WASHINGTON - The coronavirus pandemic has brought creativity to the many people around the world under lockdown in their respective nations, as well as an outpouring of support for the health care workers who are caring for those infected with COVID-19.
In Britain on Thursday, a war veteran completed his mission of walking 100 lengths of his 25-meter back garden ahead of his 100th birthday to raise money for the country’s National Health Service.
An online fundraising campaign initially aimed to get donations of about $624,000. By the time Tom Moore finished his final trip down the course, an event broadcast on live television, the initiative had brought in more than $15 million.
He said he was inspired to take on the challenge by the care he received when he underwent treatment for a broken hip and for cancer.
"You've all got to remember that we will get through it in the end, it will all be right, it might take time," Moore said. "At the end of the day, we shall all be OK again."
When and how people will emerge from stay-at-home orders, as well as the restarting of businesses around the world, is a huge question facing governments.
Getting economies moving again
Leaders have expressed a desire to get their economies moving again, and along with health experts they have cautioned there is a need to not move too early and risk a spike in infections in places that have started to bring the virus under control.
German Chancellor Angela Merkel plans to allow some schools to reopen beginning May 4, following similar plans in other European countries. She said some shops could reopen next week.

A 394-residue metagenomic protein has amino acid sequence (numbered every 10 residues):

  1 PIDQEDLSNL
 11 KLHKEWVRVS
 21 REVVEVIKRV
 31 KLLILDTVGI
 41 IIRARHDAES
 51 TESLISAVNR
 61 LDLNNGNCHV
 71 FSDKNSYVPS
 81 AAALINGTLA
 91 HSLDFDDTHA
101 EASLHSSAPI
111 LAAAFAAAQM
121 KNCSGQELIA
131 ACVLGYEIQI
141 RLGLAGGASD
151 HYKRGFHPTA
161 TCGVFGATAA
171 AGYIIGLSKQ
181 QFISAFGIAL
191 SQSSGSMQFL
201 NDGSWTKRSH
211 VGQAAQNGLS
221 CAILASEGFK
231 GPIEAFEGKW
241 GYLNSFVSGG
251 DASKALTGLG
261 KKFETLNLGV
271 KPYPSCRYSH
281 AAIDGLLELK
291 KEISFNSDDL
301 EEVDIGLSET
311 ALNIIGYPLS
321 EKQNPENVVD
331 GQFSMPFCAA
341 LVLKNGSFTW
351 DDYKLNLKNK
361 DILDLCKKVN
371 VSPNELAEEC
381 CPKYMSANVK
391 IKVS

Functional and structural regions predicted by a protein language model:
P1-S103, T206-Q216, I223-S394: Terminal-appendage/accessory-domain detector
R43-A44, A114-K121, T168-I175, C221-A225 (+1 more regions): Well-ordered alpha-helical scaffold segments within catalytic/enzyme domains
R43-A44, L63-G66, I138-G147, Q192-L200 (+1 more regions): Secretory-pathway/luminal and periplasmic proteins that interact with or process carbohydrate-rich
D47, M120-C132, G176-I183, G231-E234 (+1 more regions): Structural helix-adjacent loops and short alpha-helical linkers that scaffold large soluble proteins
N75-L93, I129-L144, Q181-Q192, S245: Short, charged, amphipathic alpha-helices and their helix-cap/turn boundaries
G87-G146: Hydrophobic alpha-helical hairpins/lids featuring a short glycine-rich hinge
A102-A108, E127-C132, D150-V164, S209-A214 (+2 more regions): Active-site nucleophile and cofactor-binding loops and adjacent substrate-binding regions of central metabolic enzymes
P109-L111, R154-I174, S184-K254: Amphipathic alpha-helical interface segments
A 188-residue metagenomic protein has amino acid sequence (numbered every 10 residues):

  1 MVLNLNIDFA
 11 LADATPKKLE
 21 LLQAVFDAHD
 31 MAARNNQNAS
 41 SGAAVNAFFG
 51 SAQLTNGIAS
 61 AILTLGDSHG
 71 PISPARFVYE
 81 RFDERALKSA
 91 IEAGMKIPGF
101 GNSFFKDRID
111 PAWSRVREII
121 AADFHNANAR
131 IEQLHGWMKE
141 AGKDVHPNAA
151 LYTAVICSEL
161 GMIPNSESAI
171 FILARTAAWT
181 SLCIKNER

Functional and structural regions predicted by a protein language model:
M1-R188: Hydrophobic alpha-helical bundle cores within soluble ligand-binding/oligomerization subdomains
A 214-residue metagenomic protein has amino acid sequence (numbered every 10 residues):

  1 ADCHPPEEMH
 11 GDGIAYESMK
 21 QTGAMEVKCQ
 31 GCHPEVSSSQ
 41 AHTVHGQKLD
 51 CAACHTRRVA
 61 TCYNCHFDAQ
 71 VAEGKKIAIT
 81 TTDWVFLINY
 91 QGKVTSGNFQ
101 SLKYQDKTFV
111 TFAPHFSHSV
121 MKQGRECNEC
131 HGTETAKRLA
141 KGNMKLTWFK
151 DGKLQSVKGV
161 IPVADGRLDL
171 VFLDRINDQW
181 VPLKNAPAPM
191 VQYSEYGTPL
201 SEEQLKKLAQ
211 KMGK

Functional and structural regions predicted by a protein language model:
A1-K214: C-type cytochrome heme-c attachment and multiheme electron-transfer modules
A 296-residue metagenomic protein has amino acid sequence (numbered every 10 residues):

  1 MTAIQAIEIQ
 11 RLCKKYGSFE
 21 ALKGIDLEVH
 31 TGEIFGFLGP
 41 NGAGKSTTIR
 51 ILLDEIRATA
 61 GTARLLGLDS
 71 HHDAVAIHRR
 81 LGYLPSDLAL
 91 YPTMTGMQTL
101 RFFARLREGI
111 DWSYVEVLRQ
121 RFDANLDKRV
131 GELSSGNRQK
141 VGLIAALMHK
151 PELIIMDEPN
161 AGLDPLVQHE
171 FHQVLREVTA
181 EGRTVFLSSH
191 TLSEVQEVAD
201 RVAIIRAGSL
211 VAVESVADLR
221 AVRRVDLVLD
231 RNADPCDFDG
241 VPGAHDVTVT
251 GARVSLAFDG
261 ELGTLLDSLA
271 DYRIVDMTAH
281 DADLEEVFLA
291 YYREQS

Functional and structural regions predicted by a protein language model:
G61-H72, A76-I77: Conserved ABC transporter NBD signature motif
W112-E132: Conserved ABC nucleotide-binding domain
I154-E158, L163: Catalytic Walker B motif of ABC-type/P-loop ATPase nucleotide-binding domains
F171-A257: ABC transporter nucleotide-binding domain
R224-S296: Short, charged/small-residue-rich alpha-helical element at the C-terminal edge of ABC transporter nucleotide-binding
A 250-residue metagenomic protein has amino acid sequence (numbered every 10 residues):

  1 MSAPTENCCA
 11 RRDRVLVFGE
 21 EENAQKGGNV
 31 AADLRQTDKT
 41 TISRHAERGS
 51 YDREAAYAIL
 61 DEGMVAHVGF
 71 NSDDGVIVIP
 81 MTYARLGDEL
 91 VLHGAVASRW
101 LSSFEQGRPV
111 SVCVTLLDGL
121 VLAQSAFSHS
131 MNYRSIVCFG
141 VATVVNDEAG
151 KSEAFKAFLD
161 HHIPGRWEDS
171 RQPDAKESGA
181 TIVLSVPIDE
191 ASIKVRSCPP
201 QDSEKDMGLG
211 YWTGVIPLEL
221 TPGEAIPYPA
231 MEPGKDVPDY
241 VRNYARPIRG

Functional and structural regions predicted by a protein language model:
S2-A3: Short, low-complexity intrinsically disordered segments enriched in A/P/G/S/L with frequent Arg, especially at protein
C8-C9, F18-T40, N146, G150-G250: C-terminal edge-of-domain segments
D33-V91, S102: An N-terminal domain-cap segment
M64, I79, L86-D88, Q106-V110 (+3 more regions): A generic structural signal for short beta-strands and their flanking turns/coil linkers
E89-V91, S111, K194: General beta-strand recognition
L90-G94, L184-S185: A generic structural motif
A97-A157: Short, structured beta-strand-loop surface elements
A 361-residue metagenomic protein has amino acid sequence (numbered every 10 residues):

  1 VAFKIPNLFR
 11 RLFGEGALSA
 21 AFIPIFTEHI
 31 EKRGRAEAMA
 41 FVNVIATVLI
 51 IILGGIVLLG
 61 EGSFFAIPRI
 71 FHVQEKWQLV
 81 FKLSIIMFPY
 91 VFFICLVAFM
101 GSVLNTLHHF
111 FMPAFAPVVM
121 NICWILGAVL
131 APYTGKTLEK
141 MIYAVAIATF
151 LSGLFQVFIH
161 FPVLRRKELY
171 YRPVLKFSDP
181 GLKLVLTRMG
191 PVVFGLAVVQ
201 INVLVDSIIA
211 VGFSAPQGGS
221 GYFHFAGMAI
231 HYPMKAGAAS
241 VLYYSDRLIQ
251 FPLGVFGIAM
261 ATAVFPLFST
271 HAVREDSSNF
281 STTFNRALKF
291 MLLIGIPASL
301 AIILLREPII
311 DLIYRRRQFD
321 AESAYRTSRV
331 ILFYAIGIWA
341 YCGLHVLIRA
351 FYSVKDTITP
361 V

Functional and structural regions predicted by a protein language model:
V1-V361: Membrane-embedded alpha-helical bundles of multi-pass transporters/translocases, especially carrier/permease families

In Canada, Prime Minister Justin Trudeau said his country is not yet ready to loosen restrictions. He urged Canadians to be patient, saying they still “a number of weeks away.”
U.S. President Donald Trump is among those who have been most vocal in pushing to restart the country’s economy, which is the largest in the world. He is expected to announce new guidelines Thursday, though health officials have said dropping restrictions in early May would be too soon and ultimately those decisions will be up to individual state governors.
Trump is also set to take part Thursday in a video conference with other G-7 leaders to discuss a coordinated response to the pandemic.
He drew fresh criticism Wednesday from former U.S. President Jimmy Carter and U.S. billionaire Bill Gates about his decision to suspend funding for the World Health Organization.
Carter issued a statement saying the WHO “is the only international organization capable of leading the effort to control this virus.”
Gates, a major funder of the WHO, said the decision was "as dangerous as it sounds."
The United States is the world’s largest contributor to the WHO, with its more than $400 million contribution in 2019 amounting to about 15 percent of the organization’s budget.
Trump accused the Geneva-based organization of failing to obtain independent reports about the coronavirus originating from China’s central city of Wuhan and relying instead on China’s official reports. Beijing officials initially tried to downplay the dangers of the new strain of coronavirus. Trump said the funding will be suspended pending an investigation into the WHO’s handling of the outbreak.
The United States is now the worst-hit country with nearly 640,000 confirmed COVID-19 cases as of Thursday, out of more than 2 million infected people worldwide.